Provided by: tcl8.4-doc_8.4.20-7_all bug


       uplevel - Execute a script in a different stack frame


       uplevel ?level? arg ?arg ...?


       All of the arg arguments are concatenated as if they had been passed to concat; the result
       is then evaluated in the variable context indicated by level.  Uplevel returns the  result
       of that evaluation.

       If  level  is an integer then it gives a distance (up the procedure calling stack) to move
       before executing the command.  If level consists of # followed by a number then the number
       gives  an absolute level number.  If level is omitted then it defaults to 1.  Level cannot
       be defaulted if the first command argument starts with a digit or #.

       For example, suppose that procedure a was invoked from top-level, and that  it  called  b,
       and that b called c.  Suppose that c invokes the uplevel command.  If level is 1 or #2  or
       omitted, then the command will be executed in the variable context of b.  If level is 2 or
       #1  then  the  command will be executed in the variable context of a.  If level is 3 or #0
       then the command will be executed at top-level (only global variables will be visible).

       The uplevel command causes the invoking procedure to disappear from the procedure  calling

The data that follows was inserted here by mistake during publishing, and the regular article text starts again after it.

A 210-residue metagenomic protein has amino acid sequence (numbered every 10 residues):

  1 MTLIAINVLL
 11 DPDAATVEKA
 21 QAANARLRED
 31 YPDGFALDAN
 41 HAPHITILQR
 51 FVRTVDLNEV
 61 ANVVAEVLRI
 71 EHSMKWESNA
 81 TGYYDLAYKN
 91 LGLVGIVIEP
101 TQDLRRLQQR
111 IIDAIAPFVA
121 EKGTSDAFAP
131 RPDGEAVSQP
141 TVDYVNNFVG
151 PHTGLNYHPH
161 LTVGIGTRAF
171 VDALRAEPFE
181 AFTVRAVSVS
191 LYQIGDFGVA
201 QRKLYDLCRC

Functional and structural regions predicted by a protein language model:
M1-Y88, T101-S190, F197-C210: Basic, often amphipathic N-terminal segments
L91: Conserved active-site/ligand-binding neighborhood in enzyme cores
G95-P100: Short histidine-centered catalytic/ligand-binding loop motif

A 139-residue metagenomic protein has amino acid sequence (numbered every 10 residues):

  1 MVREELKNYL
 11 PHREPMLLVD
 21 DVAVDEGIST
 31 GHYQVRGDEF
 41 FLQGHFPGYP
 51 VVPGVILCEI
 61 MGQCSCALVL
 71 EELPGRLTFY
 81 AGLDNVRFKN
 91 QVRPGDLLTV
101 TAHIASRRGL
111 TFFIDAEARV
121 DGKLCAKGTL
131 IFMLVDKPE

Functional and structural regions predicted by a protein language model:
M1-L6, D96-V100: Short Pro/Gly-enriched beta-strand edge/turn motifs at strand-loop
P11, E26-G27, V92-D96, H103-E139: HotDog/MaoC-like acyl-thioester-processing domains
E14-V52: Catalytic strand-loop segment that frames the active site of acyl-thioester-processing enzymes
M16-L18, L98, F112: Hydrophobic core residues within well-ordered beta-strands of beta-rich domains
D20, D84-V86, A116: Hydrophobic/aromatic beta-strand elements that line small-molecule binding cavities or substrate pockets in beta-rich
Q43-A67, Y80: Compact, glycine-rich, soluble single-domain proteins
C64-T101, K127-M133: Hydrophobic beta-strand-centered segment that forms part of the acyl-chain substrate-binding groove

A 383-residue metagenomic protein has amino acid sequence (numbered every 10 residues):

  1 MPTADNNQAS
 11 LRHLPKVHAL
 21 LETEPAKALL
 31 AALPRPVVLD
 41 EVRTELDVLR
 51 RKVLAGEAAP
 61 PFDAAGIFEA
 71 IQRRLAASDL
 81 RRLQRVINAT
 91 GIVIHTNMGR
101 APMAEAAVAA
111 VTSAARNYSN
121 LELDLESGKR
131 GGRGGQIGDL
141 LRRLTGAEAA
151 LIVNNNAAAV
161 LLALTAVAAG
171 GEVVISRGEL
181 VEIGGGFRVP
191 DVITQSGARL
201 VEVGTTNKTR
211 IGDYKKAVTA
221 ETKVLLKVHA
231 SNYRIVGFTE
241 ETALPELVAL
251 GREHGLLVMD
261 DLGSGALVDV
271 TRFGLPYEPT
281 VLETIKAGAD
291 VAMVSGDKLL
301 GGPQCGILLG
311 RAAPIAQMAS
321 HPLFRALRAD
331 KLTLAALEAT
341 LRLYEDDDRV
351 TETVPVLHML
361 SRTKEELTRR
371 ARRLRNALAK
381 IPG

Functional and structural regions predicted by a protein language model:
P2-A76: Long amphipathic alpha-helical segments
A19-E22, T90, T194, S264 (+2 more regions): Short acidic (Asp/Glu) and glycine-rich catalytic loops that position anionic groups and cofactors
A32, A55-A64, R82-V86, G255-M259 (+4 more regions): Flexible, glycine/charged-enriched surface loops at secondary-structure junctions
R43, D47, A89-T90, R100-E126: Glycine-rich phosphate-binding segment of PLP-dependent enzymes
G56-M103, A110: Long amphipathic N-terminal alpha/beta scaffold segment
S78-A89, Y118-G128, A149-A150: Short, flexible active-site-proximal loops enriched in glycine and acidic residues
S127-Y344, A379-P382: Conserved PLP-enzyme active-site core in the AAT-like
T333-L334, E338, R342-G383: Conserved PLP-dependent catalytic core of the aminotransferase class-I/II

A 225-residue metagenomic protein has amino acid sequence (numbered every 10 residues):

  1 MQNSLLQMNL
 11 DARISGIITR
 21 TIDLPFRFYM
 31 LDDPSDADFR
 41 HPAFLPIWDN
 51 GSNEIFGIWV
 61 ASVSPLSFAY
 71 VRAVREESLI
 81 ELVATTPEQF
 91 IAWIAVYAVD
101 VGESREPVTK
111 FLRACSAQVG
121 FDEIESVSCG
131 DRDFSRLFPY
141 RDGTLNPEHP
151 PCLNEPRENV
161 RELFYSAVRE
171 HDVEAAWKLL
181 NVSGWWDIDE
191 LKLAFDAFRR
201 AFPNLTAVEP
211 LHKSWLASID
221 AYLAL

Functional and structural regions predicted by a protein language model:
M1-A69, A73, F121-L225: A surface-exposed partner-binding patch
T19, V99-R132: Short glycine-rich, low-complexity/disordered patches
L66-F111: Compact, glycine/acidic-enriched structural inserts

stack  while  the  command is being executed.  In the above example, suppose c invokes the
              uplevel 1 {set x 43; d}
       where d is another Tcl procedure.  The set command will  modify  the  variable  x  in  b's
       context,  and  d will execute at level 3, as if called from b.  If it in turn executes the
              uplevel {set x 42}
       then the set command will modify the same variable x in b's context:  the procedure c does
       not appear to be on the call stack when d is executing.  The command ``info level'' may be
       used to obtain the level of the current procedure.

       Uplevel makes it possible to implement new  control  constructs  as  Tcl  procedures  (for
       example, uplevel could be used to implement the while construct as a Tcl procedure).

       namespace  eval  is  another way (besides procedure calls) that the Tcl naming context can
       change.  It adds a call frame to the stack to represent the namespace context.  This means
       each  namespace  eval command counts as another call level for uplevel and upvar commands.
       For example, info level 1 will return a list describing  a  command  that  is  either  the
       outermost  procedure  call  or  the  outermost  namespace  eval command.  Also, uplevel #0
       evaluates a script at top-level in the outermost namespace (the global namespace).


       As stated above, the uplevel command is useful for creating new control constructs.   This
       example  shows  how (without error handling) it can be used to create a do command that is
       the counterpart of while except for always performing the  test  after  running  the  loop
              proc do {body while condition} {
                  if {$while ne "while"} {
                      error "required word missing"
                  set conditionCmd [list expr $condition]
                  while {1} {
                      uplevel 1 $body
                      if {![uplevel 1 $conditionCmd]} {


       namespace(3tcl), upvar(3tcl)


       context, level, namespace, stack frame, variables